Micheál Martin says SF and some Independents are anti-European

Fianna Fáil leader says his party hopes to win a European seat in each constituency

Fianna Fáil leader Micheál Martin has made a scathing attack on Sinn Féin and a number of prominent Independent candidates in the EU parliament elections accusing them of being inherently anti-European.

Speaking at the launch of his party’s manifesto for the elections on Thursday, Mr Martin said there was “a real possibility that Ireland could send to the parliament MEPs who (have) a fundamentally anti-EU position and… will spend endless hours pursing false conspiracies about EU militarisation.”

In a clear reference to Midland North West MEP Luke ‘Ming’ Flanagan, Mr Martin said “one of our MEPs has been almost unchallenged with his calls for Ireland to follow Britain with Brexit and go out of the EU”.

On Sinn Féin, he said this party had consistently “been fomenting an anti-EU approach and they take stances within EU parliament which is concerning in my view”.


He said Sinn Féin had “been soft on Russia in the way that Russia seeks to undermine the European Union”.

He said its “silence had been striking” in relation to Russia’s military intervention in Ukraine.

Critical approach

He also pointed to the critical approach of Sinn Féin, Mr Flanagan, Mick Wallace and Clare Daly, to the Canadian-EU free trade agreement.

“Free trade has been the central underpinning of Irish economic development. As a small trading nation we depend on a global economic environment that (is trade oriented).

“You never hear any pro-EU approach from these parties in terms of the importance of free trade in Ireland.”

He said likewise that group had accused the EU of “some kind of military conspiracy” particularly around Pesco.

“How many times in the last five decades have we heard the same scare tactic of an EU army being planned and it has never happened.”

The party’s director of elections Lisa Chambers said “anybody suggesting Pesco correlated to an EU army does not understand the intention and basis of it, which is to protect our troops.

“As a small country it is incumbent to work with other states to share best practice and knowledge and give us assurance on EU peace-keeping missions, so they are the best trained they can possibly be. That’s why we support it.”

Mr Martin also criticised Fine Gael and the European People's Party, to which it is aligned, over its stance on Poland and Hungary.

The Fianna Fáil manifesto proposes sanctions for both countries. When asked to justify it, Mr Martin said it had laid down a very clear marker for European values.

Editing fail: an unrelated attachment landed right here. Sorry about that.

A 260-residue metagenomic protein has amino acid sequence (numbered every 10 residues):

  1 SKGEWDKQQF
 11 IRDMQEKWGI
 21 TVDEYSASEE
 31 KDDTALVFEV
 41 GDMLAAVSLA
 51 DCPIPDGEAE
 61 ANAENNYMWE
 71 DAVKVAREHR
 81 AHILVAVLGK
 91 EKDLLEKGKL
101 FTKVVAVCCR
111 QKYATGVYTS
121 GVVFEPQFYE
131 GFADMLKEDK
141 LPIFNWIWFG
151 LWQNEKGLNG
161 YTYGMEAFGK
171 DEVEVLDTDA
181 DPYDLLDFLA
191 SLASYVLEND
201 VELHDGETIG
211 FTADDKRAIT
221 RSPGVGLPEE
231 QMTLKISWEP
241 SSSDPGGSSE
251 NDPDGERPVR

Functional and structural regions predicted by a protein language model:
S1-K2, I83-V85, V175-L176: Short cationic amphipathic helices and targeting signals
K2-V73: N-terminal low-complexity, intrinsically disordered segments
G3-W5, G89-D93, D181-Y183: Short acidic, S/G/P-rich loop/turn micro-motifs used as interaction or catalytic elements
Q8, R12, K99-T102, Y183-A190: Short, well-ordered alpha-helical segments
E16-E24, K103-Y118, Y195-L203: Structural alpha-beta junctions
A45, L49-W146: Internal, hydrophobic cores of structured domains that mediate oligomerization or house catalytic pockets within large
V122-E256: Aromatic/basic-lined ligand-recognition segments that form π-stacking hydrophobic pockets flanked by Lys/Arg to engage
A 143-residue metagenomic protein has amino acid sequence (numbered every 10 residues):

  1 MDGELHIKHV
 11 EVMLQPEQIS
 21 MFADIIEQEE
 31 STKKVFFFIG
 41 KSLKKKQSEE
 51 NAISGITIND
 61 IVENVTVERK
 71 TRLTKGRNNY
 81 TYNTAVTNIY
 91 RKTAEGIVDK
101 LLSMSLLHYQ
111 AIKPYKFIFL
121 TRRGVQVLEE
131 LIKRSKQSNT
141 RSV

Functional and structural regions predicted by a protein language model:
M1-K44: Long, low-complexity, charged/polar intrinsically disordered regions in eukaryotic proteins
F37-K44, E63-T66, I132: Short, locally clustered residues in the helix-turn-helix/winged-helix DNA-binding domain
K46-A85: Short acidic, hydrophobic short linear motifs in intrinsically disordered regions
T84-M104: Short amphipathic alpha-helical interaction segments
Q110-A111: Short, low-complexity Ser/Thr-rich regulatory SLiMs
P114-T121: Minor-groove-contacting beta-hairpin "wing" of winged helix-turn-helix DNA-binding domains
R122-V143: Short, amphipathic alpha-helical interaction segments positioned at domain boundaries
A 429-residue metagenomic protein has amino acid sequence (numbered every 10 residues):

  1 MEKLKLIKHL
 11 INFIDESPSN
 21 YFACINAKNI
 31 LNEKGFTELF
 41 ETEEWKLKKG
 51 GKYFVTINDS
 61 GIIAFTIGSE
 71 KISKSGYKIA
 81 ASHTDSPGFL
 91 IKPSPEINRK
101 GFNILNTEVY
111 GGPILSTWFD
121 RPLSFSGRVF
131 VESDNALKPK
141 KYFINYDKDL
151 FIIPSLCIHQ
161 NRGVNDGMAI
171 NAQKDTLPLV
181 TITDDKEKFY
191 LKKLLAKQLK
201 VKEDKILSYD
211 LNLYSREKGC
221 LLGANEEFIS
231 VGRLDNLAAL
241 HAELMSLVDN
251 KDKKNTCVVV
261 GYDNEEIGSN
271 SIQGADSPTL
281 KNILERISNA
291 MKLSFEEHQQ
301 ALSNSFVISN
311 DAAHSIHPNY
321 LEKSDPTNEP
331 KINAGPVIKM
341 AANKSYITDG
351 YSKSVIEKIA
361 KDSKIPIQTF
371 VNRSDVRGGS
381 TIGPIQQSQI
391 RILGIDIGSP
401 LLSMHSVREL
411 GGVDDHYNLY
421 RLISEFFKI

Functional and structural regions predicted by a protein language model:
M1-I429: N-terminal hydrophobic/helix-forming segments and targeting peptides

“We believe in an independent judiciary and free media and government should not be trying to control them.

“We believe it has been soft on Orban and soft on the stuff going on in Poland. The EU has not been strong enough in defending its values

Free speech

“The EU is one of the last bastions for free speech, the separation of powers and an independent judiciary. Those are under attack in Europe and there cannot be equivocation about that.

“The EPP has only suspended Orban’s party,” he added.

“That is one of the biggest issues that will face the EU in the next five years in my view.

“There is a clear trend towards more authoritarian governments in the next five years. We can’t tolerate that.”

Mr Martin would not disclose the party’s targets but said it wanted to win at least one seat in each constituency.

He and Ms Chambers said they did not accept that independent candidates Peter Casey in Midlands North West, and Mr Wallace in South, would impact on its candidates.

The fact that the party was running only one female candidate was defended by Mr Martin who said it had also worked hard to increase the number of female candidates in the local elections.

He said that 21 per cent of its candidates were women – 87 in all, compared to 63 in 2014.

The party’s candidates are: Barry Andrews in Dublin, Brendan Smith and Anne Rabbitte in Midlands North West; and Billy Kelleher and Malcolm Byrne in South.

Mr Andrews said, potentially, a third of the EU parliament would be anti-Europe. He said it could combat that threat by electing pro-EU MEPs.

“The politics of populism needs to be changed wit the politics of consensus,” he said.

Harry McGee

Harry McGee

Harry McGee is a Political Correspondent with The Irish Times